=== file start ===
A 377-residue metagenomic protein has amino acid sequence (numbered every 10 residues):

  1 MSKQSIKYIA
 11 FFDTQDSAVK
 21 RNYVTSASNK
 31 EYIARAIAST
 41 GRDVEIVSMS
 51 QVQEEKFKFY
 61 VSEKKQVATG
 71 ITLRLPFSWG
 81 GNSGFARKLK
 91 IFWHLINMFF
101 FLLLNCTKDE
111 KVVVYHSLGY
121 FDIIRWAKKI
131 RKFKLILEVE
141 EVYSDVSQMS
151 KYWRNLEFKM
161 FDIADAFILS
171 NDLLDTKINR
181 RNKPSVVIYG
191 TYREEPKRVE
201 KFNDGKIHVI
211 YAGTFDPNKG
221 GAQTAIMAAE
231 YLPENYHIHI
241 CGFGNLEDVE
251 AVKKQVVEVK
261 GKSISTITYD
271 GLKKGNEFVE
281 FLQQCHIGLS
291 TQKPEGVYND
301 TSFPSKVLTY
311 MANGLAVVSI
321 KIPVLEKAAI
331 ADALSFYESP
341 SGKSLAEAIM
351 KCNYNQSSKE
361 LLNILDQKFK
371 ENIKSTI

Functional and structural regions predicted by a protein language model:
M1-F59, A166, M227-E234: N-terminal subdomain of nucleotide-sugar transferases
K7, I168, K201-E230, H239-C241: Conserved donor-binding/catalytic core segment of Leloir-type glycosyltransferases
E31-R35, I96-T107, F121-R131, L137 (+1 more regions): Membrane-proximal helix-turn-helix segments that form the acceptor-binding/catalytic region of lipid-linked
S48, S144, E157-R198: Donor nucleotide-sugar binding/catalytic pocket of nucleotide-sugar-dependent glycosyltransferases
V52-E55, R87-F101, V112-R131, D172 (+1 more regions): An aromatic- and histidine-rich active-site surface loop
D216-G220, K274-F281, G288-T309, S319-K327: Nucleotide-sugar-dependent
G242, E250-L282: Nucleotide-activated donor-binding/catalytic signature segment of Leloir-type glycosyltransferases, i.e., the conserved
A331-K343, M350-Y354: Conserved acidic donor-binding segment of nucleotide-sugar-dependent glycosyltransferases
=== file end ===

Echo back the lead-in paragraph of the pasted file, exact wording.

A 377-residue metagenomic protein has amino acid sequence (numbered every 10 residues):